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Is a 401(k) Loan a Good Idea?


Not so fast. Here are the ramifications.


Paying high-interest credit card debt, month after month, is both irritating and costly.

So at first blush it seems to make good sense if you have a healthy 401(k) balance, to put that money to use by paying off some of that balance. After all, there's no credit check and by borrowing against your account you're basically paying yourself back with interest.

While a 401(k) loan can have some benefits, there's a significant long-term cost because you're sidelining some of the retirement money that could be growing in your account.

A reader in New York is considering a 401(k) loan to pay off a credit card debt, be it Bank of America (BAC), JPMorgan Chase (JPM), Citibank (C), Wells Fargo (WFC) or another lender. It's an option, but one that requires serious thought.

Gabriel Cruz from New York writes:

I'm considering taking a loan from my retirement account to pay off credit cards. I owe $11,000 and I am still working, but I'm tired of paying the interest. I've heard this is a bad idea, but I'd like to know the details. I am also unclear about whether I would have to repay immediately if my job gets terminated and what the tax penalties might be.

Many 401(k) plans allow account holders to borrow money, but most financial advisers would say you should use this feature only as a last resort to pay off credit card debt.

Here's a look at common rules so that you can make the decision with your eyes wide open.

Rules for Borrowing

Most 401(k) plans allow borrowing, although they are not required to do so. You'll need to check your particular plan to see whether loans are permitted. If they are, make sure the plan doesn't restrict borrowing to a specific purpose. Some allow borrowing only for education, avoiding home eviction, buying your first home or paying medical expenses. (You can also find information on websites such as T. Rowe Price (TROW) and Charles Schwab (SCHW).)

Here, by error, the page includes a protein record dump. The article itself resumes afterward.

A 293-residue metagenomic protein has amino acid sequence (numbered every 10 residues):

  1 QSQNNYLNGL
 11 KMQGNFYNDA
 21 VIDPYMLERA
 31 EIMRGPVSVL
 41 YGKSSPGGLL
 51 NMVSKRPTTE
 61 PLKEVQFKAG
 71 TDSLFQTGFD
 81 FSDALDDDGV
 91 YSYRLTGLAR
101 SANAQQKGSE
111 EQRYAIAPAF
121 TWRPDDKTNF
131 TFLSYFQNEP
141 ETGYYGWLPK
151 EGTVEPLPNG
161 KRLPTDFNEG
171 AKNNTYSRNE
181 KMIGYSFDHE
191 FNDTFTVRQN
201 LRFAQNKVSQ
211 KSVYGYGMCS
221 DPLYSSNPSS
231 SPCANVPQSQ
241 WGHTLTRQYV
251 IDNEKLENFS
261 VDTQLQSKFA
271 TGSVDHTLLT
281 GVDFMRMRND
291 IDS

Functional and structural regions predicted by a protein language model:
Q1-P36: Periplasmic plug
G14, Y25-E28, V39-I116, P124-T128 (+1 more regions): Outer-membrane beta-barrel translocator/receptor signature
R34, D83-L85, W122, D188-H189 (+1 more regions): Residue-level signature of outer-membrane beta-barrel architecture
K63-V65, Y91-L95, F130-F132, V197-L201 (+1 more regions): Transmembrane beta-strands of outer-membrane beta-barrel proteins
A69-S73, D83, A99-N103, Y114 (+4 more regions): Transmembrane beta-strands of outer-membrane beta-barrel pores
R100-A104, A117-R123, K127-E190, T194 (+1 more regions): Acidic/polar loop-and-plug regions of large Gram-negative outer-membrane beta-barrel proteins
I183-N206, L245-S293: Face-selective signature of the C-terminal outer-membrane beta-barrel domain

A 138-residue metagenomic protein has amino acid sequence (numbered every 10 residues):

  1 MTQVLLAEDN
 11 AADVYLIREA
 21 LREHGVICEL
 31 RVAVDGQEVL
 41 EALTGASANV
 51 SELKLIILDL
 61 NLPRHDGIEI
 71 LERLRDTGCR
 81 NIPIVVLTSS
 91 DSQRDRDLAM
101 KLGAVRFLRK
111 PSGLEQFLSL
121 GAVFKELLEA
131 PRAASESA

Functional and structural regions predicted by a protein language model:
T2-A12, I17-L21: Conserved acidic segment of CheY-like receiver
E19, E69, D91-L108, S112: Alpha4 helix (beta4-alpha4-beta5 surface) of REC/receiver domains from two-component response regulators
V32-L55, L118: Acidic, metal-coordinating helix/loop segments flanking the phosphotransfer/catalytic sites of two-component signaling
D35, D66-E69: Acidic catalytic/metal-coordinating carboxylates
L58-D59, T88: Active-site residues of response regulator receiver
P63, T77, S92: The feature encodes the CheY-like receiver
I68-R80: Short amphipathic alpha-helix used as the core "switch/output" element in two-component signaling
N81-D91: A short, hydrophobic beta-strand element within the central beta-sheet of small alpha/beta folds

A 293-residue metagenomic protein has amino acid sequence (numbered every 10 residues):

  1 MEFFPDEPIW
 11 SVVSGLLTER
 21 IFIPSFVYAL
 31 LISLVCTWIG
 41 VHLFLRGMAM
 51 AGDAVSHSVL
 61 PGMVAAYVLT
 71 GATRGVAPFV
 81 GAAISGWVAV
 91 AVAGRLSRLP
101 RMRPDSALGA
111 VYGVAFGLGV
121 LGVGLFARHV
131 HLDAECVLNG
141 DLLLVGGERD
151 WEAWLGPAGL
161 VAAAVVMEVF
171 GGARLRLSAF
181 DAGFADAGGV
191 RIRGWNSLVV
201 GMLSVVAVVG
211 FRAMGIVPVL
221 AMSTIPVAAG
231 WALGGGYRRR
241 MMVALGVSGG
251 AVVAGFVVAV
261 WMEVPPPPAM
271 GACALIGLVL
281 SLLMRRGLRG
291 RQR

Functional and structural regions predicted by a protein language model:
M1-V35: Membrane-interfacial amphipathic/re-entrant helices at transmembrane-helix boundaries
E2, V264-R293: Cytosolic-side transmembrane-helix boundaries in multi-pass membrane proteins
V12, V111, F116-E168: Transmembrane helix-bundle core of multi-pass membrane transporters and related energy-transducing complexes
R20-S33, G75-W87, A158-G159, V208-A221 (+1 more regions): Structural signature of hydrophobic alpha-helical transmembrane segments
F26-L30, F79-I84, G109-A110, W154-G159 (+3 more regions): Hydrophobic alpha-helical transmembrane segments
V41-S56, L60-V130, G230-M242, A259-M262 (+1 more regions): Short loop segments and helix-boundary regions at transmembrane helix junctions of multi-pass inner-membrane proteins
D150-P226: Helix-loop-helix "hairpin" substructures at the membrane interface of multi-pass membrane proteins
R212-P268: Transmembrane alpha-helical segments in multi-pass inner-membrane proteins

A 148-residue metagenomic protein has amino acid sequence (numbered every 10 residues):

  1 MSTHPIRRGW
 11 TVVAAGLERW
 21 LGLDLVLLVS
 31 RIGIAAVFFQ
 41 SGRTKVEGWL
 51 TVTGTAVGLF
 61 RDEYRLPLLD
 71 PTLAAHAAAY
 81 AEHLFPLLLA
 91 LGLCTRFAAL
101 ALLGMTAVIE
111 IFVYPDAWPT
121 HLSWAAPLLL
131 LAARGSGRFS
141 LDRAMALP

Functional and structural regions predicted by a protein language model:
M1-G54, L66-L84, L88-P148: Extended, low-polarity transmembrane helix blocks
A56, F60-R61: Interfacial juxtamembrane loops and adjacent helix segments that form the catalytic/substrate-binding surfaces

Other features to check on:

  • How much can you borrow? Generally loans will be allowed for up to half of the account balance or $50,000, whichever is less. These are thresholds set by the IRS.

  • Period of repayment. IRS rules require loans to be repaid in less than five years unless it's for a home loan and then it could be extended to 10 years or longer. The IRS requires the loan to be repaid in equal payments, at least quarterly, over the life of the loan. If the guidelines are not met, the loan may be considered an early distribution, taxed and assessed a 10 percent penalty.

  • Payment schedule. Payments will be taken directly from your paycheck, so before you consider taking the loan, be sure it won't pinch your cash flow. If you're married, some plans may require your spouse to sign a consent form. It's not co-signing for the loan, but giving permission for the borrowing.

  • Interest rate. Interest will be charged, but it's usually lower than commercial loans. Most plans use the prime rate plus 1 or 2 percent to set the rate. The prime rate is currently at 3.25 percent, meaning a 401(k) loan rate would be around 4 to 5 percent, depending on your plan. Bank loans average between 7 percent and 16 percent in New York, depending on the lender.
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